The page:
Spring and the Cherry Blossoms

Spring has fully arrived and the sweet buds of the season are bursting into bloom. I’m seeing them everywhere I go. It’s such a breath of fresh air to know that the stillness of winter is behind us. This is nature’s way of reminding us that every day is worth celebrating. When the sweet buds of the cherry blossom start to burst, it is certainly a time to celebrate. It’s a clear sign that the bitter cold days of winter are finally behind us and brighter days are ahead. The cherry blossom is often seen as a reference to spring; they represent rebirth and a new beginning, with the knowledge that the buds beginning to bloom will bring the fruits of summer. In my part of the world the numbers of Covid have gone up and we are faced with more restrictions. This feeling of expansion and contraction, one step forward and one step back is an ongoing theme we continue to be faced with. But, the good part is that it is spring, which allows us to go outside, connect with nature and take in the specialness of the blossoms. We have learned to adjust and continue to do so during this time of transformation. I still see the silver linings as we continue to grow, evolve and most importantly learn how to slow down. The cherry blossom symbolizes good fortune, an emblem of love and affection, as well as being a metaphor for the fleeting nature of mortality. The blossoms are celebrated all over the world during this time of year by having cherry blossom festivals. 

When these blossoms come into being each year, their short life reminds us of the overwhelming beauty and temporariness of life. For many around the world, the cherry blossom tree carries a message of how precious our lives really are. This is a gentle reminder to practice living in the present, being mindful and letting go. The life cycle of blossoms can help us question why we don’t always live life to the fullest, why we don’t reach out to others, and why we don’t pause and simply pay attention to the magical living, breathing world around us. Cherry blossom season is a time to regain our perspective on life, and to be grateful for the good things in the ordinary that we can often take for granted.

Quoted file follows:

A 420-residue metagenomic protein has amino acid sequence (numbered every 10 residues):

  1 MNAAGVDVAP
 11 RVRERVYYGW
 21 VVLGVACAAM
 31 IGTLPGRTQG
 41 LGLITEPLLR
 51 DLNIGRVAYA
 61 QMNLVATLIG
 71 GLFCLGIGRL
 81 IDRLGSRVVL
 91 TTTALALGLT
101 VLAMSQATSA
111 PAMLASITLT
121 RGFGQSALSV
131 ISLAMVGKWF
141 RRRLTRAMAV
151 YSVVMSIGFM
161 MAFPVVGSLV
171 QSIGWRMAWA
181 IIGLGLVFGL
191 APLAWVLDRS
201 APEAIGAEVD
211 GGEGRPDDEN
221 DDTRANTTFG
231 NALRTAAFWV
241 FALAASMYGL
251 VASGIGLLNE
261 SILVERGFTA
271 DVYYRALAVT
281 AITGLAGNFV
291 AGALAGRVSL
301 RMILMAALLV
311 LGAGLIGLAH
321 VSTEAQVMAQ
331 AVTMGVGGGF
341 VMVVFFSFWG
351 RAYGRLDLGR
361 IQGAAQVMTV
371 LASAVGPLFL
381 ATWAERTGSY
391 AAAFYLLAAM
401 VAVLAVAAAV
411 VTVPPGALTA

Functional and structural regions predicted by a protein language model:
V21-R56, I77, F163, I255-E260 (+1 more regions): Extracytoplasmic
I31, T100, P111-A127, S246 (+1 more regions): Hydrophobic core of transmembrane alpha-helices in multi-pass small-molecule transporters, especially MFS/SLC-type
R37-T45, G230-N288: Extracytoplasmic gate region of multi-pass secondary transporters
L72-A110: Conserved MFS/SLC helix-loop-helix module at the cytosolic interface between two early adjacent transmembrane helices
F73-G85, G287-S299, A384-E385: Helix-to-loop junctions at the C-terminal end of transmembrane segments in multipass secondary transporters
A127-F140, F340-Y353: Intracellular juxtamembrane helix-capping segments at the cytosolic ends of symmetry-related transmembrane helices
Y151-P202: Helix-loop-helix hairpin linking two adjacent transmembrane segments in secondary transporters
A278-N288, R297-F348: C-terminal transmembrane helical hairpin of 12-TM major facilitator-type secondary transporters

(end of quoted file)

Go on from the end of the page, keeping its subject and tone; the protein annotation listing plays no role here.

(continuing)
In Japan, the seasons represent more than the change of time; they are a big part of the culture and history. The cherry blossom is Japan’s unofficial national flower and the Somei Yoshino is a favourite type of cherry blossom. The Japanese cherry blossoms and the tradition of flower gazing, or hanami, have inspired poets for centuries to write haiku. The Somei Yoshino cherry blossoms have a short season — they bloom, and usually fall within a week, before the leaves come out. Then the blossoms are gone just as quickly as when they bloomed. 

Have you ever heard of hanami? Hanami is a tradition in Japan of flower gazing and has been a great source of inspiration for poets to write haiku. The Japanese traditional custom of enjoying the transient beauty of flowers goes back many centuries. Have you ever noticed the different types and colours of blossoms? I had no idea there were so many different ones until I became more aware of them. Most varieties produce light pink to white blossoms, but there are also cherry trees with dark pink, yellow or even green blossoms. Since cherry blossom season is to quick, it’s best to get out there and enjoy them while they last! 

Cherry blossom viewing can also be done all over the world, but the best place to experience true hanami is in Japan. I have yet to go to Japan and when I do go, I’m going to make sure it’s in the spring. From what I have learned, the photos I have seen and the haiku I’ve read, spring looks like a special and beautiful time to be there. People come from all over Japan to see Kyoto’s stunning sakura trees. Canals in Kyoto have boat tours where you can see the cherry blossoms reflected in the water. There are other canals where a path is lined with cherry blossoms trees, forming a canopy of blossoms. There are so many beautiful spots to view the blossoms that it would definitely take more than one trip to see it all. 

Another special place to view the blossoms is in Vancouver. Since moving to the island, I miss the many different types of blossoms that are scattered throughout the city. The blossoms are starting to bloom here and are just a wee bit later than Vancouver, but just as sweet. 


For the past sixteen years Vancouver has celebrated the cherry blossoms every spring with a month long festival. Part of the festival is a Haiku Invitational where haiku poets around the world would submit haiku for a contest. The haiku above is the top winner in the Vancouver category for 2020. I will be posting other winners thought the month as well as mine. I have won a couple of honourable mentions that I will share. Below is a link to see all of this year’s winners. Due to Covid the festival has had to adjust the festival to the social distancing protocols but it is still going strong and source of inspiration and a beautiful way to reawaken our spirit.



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